Bone metastases occurred in 4.7% of patients in the prostatectomy group compared with 10.6% of the observation group (HR = 0.40, P < .0001). Complications within 30 days after surgery, including 1 death, occurred in 21% of men in the prostatectomy group who underwent the procedure. Complications occurring in > 2% of these patients included urinary tract infection, surgical repair, bleeding requiring transfusion, and urinary catheterization more than 30 days after surgery. At 2 years, urinary incontinence and erectile dysfunction, but not bowel dysfunction, were significantly more common in the prostatectomy group.
The investigators concluded, “[O]ur study showed that … radical prostatectomy did not significantly reduce all-cause or prostate cancer mortality through at least 12 years among men with clinically localized prostate cancer that had been diagnosed in the era of PSA testing.” They noted that their findings “support observation for men with localized prostate cancer, especially those who have a low PSA value and those who have low-risk disease,” while “[s]ubgroup analyses suggested that surgery might reduce mortality among men with higher PSA values and possibly among men with higher-risk tumors.”
Do Studies Miss Benefit of Screening?
In an accompanying editorial, Thompson and Tangen2 point out that prostate cancer mortality was reduced 44% between 1993 and 2009 and wonder how this can be if screening and treatment do not provide benefit. They suggest that part of the problem may be flaws in the studies that have indicated lack of benefit, including the fact that in the PLCO study, more than half of the control group underwent PSA testing.
With regard to the PIVOT trial, the commentators question whether statistical analysis of the trial was adequate to detect what might be meaningful differences in mortality. Due to slow enrollment, the target population of the trial had to be reduced from 2,000 to 740 patients. The statistical analysis was adjusted based on the estimate that an enrollment of 740 over a period of 7 years with 8 additional years of follow-up would provide 91% power to detect a 25% relative reduction in all-cause mortality on the assumption of a median survival of 10 years.
The commentators noted that given the actual 12-year median survival in the study’s observation group, the patient sample would need to be 1,200 in order to detect a 25% relative reduction in mortality with 90% power and a two-sided alpha level of 0.05. Given the actual enrollment of 731 patients, the study was underpowered to detect this relatively large clinical effect. The wide 95% confidence interval (0.71–1.08) for the hazard ratio for mortality in the treatment group illustrates this issue: A relative increase of up to 8% to a relative decrease of up to 29% in mortality in the prostatectomy group could not be excluded with 95% confidence.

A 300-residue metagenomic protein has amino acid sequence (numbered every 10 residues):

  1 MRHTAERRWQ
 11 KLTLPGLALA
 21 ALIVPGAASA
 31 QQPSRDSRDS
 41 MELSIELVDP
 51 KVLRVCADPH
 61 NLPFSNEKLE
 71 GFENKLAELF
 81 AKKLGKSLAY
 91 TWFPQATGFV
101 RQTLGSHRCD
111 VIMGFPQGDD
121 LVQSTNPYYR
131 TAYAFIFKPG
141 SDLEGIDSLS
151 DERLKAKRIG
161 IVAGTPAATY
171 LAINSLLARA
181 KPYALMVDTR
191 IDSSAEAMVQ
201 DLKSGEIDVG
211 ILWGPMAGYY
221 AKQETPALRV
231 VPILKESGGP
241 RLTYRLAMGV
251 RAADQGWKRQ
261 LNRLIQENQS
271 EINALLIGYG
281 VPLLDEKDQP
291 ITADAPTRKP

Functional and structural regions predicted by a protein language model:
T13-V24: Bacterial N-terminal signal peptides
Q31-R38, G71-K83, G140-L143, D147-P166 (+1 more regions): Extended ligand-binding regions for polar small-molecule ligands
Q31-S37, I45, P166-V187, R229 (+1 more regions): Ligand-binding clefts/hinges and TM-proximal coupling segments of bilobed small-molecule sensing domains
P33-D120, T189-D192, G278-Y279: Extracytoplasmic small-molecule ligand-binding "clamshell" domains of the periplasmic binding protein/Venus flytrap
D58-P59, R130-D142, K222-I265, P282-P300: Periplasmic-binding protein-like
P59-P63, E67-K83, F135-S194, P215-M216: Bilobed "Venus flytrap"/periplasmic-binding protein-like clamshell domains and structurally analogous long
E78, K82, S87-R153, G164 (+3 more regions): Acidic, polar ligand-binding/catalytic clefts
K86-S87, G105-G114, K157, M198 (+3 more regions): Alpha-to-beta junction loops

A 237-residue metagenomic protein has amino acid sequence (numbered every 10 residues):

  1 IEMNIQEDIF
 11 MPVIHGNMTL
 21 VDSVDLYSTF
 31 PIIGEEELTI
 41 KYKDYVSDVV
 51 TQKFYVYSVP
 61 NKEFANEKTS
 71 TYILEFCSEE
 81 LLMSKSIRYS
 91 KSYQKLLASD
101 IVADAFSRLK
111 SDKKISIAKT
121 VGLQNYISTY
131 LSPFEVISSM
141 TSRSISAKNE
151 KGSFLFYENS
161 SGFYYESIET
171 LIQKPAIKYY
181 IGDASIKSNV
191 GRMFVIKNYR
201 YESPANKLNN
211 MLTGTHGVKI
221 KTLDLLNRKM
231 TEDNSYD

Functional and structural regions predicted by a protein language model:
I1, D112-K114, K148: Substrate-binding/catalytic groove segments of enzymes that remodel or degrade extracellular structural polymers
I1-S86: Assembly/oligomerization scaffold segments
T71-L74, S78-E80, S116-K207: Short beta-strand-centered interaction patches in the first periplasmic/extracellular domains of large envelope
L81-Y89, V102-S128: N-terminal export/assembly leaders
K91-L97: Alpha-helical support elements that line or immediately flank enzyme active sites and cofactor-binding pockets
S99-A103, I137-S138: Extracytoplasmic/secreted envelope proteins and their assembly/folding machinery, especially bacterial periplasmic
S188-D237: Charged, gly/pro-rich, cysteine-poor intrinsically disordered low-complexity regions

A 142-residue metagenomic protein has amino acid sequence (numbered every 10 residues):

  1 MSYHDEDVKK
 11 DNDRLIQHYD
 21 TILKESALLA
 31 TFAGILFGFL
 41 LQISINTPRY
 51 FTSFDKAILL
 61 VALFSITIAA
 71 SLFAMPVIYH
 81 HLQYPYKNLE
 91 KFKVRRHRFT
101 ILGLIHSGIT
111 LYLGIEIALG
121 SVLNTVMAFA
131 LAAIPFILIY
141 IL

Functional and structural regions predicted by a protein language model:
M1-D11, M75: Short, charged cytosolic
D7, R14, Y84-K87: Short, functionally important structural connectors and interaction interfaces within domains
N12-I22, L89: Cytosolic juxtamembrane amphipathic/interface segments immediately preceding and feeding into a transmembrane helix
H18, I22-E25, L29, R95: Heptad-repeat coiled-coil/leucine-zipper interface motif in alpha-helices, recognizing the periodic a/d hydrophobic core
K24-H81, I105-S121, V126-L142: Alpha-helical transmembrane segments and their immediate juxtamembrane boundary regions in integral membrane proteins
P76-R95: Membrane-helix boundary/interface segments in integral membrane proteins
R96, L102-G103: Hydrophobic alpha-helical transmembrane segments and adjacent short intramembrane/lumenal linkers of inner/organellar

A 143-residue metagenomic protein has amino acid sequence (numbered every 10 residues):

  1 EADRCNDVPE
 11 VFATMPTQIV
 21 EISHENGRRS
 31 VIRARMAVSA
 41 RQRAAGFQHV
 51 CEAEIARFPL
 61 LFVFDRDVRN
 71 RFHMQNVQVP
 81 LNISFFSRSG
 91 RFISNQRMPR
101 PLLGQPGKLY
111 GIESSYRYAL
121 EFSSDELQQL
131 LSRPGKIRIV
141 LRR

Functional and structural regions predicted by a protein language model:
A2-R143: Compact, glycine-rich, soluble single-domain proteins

The commentators also note that while all-cause mortality is an important endpoint, only 15% of endpoints in the study (52 of 354 deaths) were prostate cancer–related (informative endpoints). The treatment effect in prostate cancer would have to be enormous to show an overall 25% difference in all-cause mortality when 85% of events were not informative endpoints.
The commentators agree with the authors of the study that the finding of no benefit of prostatectomy in men with lower-risk disease argues for active surveillance in this population. They note that a rational approach to controlling prostate cancer is likely to include biopsy only for those with lethal cancer, treatment focused on such cancer, and individualized treatment approaches. Efforts under way to improve identification of patients with lethal cancer—including Early Detection Research Network studies of biomarker combinations and novel biomarkers—will help to achieve these objectives. ■
Disclosure: Dr. Wilt reported no potential conflicts of interest.
1. Wilt TJ, Brawer MK, Jones KM, et al: Radical prostatectomy versus observation for localized prostate cancer. N Engl J Med 367:203-213, 2012.
2. Thompson IM Jr, Tangen CM: Prostate cancer—uncertainty and a way forward (editorial). N Engl J Med 367:270-271, 2012.
Timothy Wilt, MD, MPH
Professor of Medicine and Core Investigator
Minneapolis VA Center for Chronic Disease Outcomes Research
and the University of Minnesota School of Medicine, Minneapolis
Chair, VA/NCI/AHRQ CSP#407: Prostate Cancer Intervention Versus Observation Trial (PIVOT)
PIVOT is the...
Fritz H. Schröder, MD
Professor of Urology
Erasmus University Medical Centre
Rotterdam, The Netherlands
I am happy to accept the invitation by The ASCO Post to comment on the recent, long-awaited publication of the PIVOT study (Wilt et al: N Engl J Med 367:203-213, 2012) and the accompanying...